The space research community has vibrated in recent days to the pace of advances in the deployment of the James Webb Space Telescope. Let’s go back to the steps that made possible the establishment of the most powerful space observatory of all time, making it possible to observe the first galaxies, formed 200 million years after the Big Bang.
Why this name?
The James Webb Telescope (JWST) is named after NASA’s second administrator (1961-1968). James Edwin Webb was notably instrumental in the success of the program Apollo, allowing men to be sent to the moon for the first time in 1969.
The JWST was imagined in 1989, a year before the launch of the telescope Hubble, and was originally scheduled to leave Earth in 2008. The space telescope was therefore designed to continue the work of the telescope Hubble, which had notably enabled the discovery of a galactic black hole at the center of all galaxies.
Finally, it greatly surpasses its predecessor in the infrared. JWST can also collect an image nine times faster than Hubble. It remains to wait another five and a half months before the machine begins its exploration of the cosmos. Which brings us, roughly speaking, to the summer of 2022.
What has been accomplished so far?
The deployment of the space telescope ended on Saturday with the unfolding of its main mirror, which measures nearly 6.5 meters in diameter. It must have been folded to fit into the rocket when it took off two weeks ago.
The James Webb telescope took off on December 25 with a rocket Ariane 5 to reach its observation post, 1.5 million km from Earth.
Why was each step perilous?
The deployment in space of such a telescope, with its mirrors and its heat shield, was an ultra-perilous and delicate procedure, especially since the experiment had never been carried out before.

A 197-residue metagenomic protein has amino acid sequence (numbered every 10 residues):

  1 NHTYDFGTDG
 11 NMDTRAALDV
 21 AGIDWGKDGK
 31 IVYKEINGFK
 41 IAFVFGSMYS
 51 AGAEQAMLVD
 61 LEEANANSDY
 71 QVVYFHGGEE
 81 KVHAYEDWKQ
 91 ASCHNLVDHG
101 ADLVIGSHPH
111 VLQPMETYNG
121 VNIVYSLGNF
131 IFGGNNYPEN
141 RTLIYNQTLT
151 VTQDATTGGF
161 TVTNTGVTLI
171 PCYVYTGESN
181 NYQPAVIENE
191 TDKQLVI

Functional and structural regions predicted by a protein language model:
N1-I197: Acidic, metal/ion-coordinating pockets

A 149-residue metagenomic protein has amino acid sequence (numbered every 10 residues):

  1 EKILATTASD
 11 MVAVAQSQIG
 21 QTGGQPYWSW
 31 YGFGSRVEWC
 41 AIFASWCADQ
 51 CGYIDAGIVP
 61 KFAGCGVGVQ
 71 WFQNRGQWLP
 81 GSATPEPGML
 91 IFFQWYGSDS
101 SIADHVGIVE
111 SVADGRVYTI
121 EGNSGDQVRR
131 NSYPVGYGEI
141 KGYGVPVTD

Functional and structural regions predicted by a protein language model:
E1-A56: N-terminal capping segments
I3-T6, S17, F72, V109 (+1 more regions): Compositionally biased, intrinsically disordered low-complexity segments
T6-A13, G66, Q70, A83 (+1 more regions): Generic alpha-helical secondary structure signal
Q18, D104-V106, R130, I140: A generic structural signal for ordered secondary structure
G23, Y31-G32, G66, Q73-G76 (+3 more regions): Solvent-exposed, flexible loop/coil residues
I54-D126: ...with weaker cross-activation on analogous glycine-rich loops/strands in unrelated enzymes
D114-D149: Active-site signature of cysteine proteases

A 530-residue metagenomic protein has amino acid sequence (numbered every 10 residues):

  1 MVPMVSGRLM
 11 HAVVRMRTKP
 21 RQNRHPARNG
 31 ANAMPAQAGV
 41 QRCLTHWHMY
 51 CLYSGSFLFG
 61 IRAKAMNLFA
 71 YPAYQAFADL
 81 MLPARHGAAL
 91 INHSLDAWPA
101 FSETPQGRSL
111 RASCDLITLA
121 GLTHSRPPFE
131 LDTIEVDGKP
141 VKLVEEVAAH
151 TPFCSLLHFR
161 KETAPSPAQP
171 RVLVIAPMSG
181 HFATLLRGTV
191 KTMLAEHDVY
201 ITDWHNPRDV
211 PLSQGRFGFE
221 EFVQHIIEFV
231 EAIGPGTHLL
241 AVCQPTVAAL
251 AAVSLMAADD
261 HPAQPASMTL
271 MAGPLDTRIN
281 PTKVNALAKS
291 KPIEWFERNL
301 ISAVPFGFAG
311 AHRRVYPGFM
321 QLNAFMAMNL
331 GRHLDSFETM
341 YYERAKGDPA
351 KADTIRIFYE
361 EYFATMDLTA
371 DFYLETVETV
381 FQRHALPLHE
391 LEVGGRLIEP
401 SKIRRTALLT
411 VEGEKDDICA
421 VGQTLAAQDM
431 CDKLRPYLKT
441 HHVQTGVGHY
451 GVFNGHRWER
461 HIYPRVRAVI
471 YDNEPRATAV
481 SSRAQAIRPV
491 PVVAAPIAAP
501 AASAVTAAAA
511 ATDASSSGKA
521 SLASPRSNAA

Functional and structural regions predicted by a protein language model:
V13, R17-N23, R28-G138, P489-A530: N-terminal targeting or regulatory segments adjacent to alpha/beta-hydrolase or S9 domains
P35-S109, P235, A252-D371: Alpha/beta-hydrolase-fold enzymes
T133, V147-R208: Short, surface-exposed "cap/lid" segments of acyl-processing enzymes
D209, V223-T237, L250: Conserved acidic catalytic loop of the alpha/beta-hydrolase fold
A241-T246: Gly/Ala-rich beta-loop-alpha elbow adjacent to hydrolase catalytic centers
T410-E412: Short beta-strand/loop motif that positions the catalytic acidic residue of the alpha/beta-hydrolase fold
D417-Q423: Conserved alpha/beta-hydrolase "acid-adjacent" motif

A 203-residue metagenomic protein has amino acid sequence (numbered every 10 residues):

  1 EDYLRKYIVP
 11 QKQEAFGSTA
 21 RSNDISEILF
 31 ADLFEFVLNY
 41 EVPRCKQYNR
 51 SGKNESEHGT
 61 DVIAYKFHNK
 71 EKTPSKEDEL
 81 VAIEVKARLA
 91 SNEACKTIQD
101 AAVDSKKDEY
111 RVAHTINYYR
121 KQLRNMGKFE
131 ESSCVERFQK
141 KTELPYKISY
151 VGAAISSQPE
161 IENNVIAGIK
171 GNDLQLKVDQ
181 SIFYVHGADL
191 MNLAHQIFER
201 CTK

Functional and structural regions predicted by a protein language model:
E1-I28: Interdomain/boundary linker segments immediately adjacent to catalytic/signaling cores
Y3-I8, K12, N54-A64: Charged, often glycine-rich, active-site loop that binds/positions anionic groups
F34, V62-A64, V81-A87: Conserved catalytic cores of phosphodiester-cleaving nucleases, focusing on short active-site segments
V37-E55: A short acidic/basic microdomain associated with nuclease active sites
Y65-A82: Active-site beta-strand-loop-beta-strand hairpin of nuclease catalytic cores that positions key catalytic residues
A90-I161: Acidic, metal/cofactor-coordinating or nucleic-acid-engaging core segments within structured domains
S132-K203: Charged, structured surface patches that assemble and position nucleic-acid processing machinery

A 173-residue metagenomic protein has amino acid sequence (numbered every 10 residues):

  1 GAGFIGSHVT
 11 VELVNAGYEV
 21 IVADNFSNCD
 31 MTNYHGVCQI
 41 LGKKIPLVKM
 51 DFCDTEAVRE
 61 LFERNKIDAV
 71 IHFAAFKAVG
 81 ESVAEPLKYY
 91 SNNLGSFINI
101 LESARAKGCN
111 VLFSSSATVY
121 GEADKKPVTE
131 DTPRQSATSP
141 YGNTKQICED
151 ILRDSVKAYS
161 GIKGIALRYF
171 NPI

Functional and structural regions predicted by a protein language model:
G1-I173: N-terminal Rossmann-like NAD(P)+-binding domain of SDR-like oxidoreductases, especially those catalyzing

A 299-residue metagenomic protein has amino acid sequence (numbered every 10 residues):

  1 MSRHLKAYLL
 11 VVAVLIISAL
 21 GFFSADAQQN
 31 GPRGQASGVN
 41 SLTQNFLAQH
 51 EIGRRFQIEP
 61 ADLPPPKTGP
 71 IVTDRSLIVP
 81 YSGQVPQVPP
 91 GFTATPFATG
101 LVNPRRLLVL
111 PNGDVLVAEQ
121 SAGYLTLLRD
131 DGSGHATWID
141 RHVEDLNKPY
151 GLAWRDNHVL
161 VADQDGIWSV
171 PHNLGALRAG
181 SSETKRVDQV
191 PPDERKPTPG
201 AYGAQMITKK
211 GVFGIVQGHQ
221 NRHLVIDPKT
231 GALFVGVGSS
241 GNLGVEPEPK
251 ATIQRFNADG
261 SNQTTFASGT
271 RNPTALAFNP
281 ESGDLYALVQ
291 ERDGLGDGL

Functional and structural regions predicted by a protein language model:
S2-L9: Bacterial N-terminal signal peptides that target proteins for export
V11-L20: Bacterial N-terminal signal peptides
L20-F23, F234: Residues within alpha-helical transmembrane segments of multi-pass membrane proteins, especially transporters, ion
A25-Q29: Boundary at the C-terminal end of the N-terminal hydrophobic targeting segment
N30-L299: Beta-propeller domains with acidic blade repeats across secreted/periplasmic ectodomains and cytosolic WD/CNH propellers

And who says extraordinary project, says huge budget: the JWST cost nearly ten billion dollars, that is to say 20 times more than estimated at the beginning. It is mainly funded by NASA, the US space agency, and designed with the help of the European (ESA) and Canadian (CSA) space agencies.
Why did the deployment of the telescope bring joy to the entire aerospace industry?
“I am so moved,” said Thomas Zurbuchen, head of scientific missions at NASA, following the deployment of the revolutionary tool in orbit. If the scientist is also affected, it is because the project had been awaited for thirty years by astronomers around the world.
What remains to be done?
Scientific instruments must still continue to cool in space, before being very precisely calibrated. Teams from the US space agency are also continuing to lock the telescope in order to secure it permanently.
What are the expected results?
The JWST must make it possible to examine the Universe with unparalleled means. The ambition of the project is great. It consists of enlightening humanity on two questions: “Where do we come from? “And” are we alone in the Universe? “.
Thanks to this high-performance telescope, scientists also hear the glimmers of “cosmic dawn”, when the first stars began to illuminate the Universe since the Big Bang, 13.8 billion years ago.
Ultimately, the telescope should therefore provide us with information on how the first galaxies were formed, on the potential traces of life on an exoplanet, on the role of supermassive black holes and more generally on the origin of life, just that !